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Individual Pension Plans
Right for you if:
- You want greater tax deferred contributions
- You want a specific monthly pension that is promised at retirement
- A defined pension plan that provides greater tax deferred contributions
- Subject to the provisions of the Income Tax Act which govern defined benefit pension plans
- Provides for an annual pension that is equal to a percentage of an employee's T4 (or T4PS) income times years of employment to a maximum defined amount
- Employer contributions to fund the pension are determined by an actuary
For someone over the age of 40, maximum IPP contributions will exceed those of RRSPs. It is also possible to fund for previous year's pension benefits going back as far as 1991. Funding of these past service benefits can result in significant deductible contributions for the employer.
Larger annual contributions than RRSPs
Benefits are creditor protected
Suited for Business Owners & Incorporated Professionals
Who is an IPP candidate?
Business owners or incorporated professionals earning around $100,000 or more, and who are over 40 (ideally 45 or more), will find an IPP attractive. The candidate must have T4 income to generate pensions benefits. Dividend income, income from a sole proprietorship or partnership does not qualify.
What are the IPP advantages?
- Annual contribution amounts are larger than RRSP contributions
- Can be made retroactive back to 1991 with past-service contributions
- Contributions are tax deductible for employer
- Employer contributions exempt from CPP/QPP, and other payroll taxes
- Possibility of additional deductible contributions if returns are lower then expected
- Possibility of making additional contributions for early retirement benefits
- Employees are not taxed until withdrawals from plan are made
- Pension benefits are creditor protected under pension legislation
And what about any disadvantages?
- Significant regulatory compliance requirements
- Set-up and annual maintenance costs can be as much as $3,000, and may increase if past service benefits are provided
- Assets may be "locked-in" by provincial pension legislation
- Required annual employer contributions
- Surplus may reduce future contributions
What are the current year contributions?
- Once an IPP is established, the employer must make ongoing contributions to keep the plan funded.
- In order to determine the contribution amount, an actuarial valuation is required when an IPP is opened, and every three years thereafter
- Future RRSP contributions by the individual will likely be impossible due to the size of the pension adjustment reported on the IPP benefits earned
- Contributions made within 120 days of the corporate year-end are deductible in the immediately preceding corporate year
- An IPP may be established after the corporate year-end, but must be submitted for registration before the calendar year end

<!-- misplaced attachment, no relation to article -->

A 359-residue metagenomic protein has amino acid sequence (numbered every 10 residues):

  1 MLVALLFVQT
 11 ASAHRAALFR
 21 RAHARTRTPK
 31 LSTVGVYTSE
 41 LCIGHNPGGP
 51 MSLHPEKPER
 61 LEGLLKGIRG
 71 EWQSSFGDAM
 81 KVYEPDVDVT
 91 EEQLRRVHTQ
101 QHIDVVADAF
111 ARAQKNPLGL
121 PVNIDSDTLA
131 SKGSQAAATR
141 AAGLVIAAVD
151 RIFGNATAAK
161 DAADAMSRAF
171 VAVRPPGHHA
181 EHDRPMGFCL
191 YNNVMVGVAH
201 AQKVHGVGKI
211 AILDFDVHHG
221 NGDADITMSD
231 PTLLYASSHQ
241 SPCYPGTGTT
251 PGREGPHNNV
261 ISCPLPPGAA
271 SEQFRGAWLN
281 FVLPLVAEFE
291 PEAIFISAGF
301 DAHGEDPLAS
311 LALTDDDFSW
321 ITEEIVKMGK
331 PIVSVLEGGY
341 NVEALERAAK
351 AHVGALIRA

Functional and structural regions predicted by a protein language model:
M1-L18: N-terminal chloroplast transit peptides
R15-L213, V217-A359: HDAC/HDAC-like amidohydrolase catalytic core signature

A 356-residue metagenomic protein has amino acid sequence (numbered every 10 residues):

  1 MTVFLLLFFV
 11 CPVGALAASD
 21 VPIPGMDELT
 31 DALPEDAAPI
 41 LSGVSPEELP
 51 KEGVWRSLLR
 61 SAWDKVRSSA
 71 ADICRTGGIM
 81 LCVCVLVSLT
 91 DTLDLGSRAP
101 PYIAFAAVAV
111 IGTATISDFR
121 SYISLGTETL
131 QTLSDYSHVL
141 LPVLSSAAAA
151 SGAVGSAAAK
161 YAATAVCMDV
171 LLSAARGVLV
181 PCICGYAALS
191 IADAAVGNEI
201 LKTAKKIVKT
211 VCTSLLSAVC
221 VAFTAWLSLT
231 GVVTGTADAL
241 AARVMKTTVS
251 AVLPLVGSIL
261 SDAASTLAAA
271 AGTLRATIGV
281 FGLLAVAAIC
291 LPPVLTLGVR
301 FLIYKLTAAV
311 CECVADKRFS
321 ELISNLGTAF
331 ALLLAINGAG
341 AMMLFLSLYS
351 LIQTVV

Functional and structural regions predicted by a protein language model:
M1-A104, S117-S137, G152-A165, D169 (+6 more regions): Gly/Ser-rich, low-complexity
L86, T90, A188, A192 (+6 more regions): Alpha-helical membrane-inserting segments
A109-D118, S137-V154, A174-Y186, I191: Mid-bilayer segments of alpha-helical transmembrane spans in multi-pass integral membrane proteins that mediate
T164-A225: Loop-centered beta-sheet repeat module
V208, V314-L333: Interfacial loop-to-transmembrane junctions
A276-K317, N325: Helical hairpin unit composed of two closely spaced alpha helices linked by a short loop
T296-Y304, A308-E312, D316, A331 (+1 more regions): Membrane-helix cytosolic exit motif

What do you mean by past service?
When past service is funded, the Income Tax Act requires that RRSP contributions made for that period of time either be withdrawn or transferred to the IPP in order to offset the cost of past service. The amount is called a Past Service Pension Adjustment. It is the sum of the Pension Adjustments that would have arisen during those years had the pension plan been in place. The transfer of RRSP assets to the IPP is tax-free.
Most people choose to transfer existing RRSP assets to the IPP to satisfy the PSPA. A transfer can only be completed once the IPP has been accepted for registration by CRA. In many cases, ScotiaMcLeod is able to facilitate this as an in-kind transfer. Once the RRSP assets are transferred into the IPP account they cease to be treated as RRSP money and form part of the IPP.
The remaining deductible past service costs are either paid by the company in a lump sum, or amortized over a specified period up to a maximum of 15 years.
To implement an IPP, you will need the services of an actuarial firm to register the plan with the proper authorities and handle ongoing administration. It is important to note that ScotiaMcLeod does not offer actuarial or administrative services for IPP's. There are a number of qualified IPP actuaries/administrators throughout Canada.
What are the steps to setting up an IPP?
- Choose an actuary. The actuary will ask for the following:
- T4 or pensionable earnings for as far back as 1990 or as long as you have employment history with your company
- Date of birth
- Current RRSP balance
- Actuary produces all plan documents and sends for signature
- On return, actuary files plan documents with CRA and provincial pension authorities where applicable
- Generally within six weeks, CRA sends acknowledgement letter with initial registration number
- Investment account for IPP fund can now be opened at ScotiaMcLeod
- Account opening takes about one week - contributions can now be deposited into the account
- The Past Service contribution but not the RRSP transfer can also be made at this time
- Final registration is usually received about six weeks after the initial registration.
ScotiaMcLeod has all of the account documents needed to ensure that you have an investment fund in place for your IPP.
The information contained on this website is for use by persons resident in Canada only.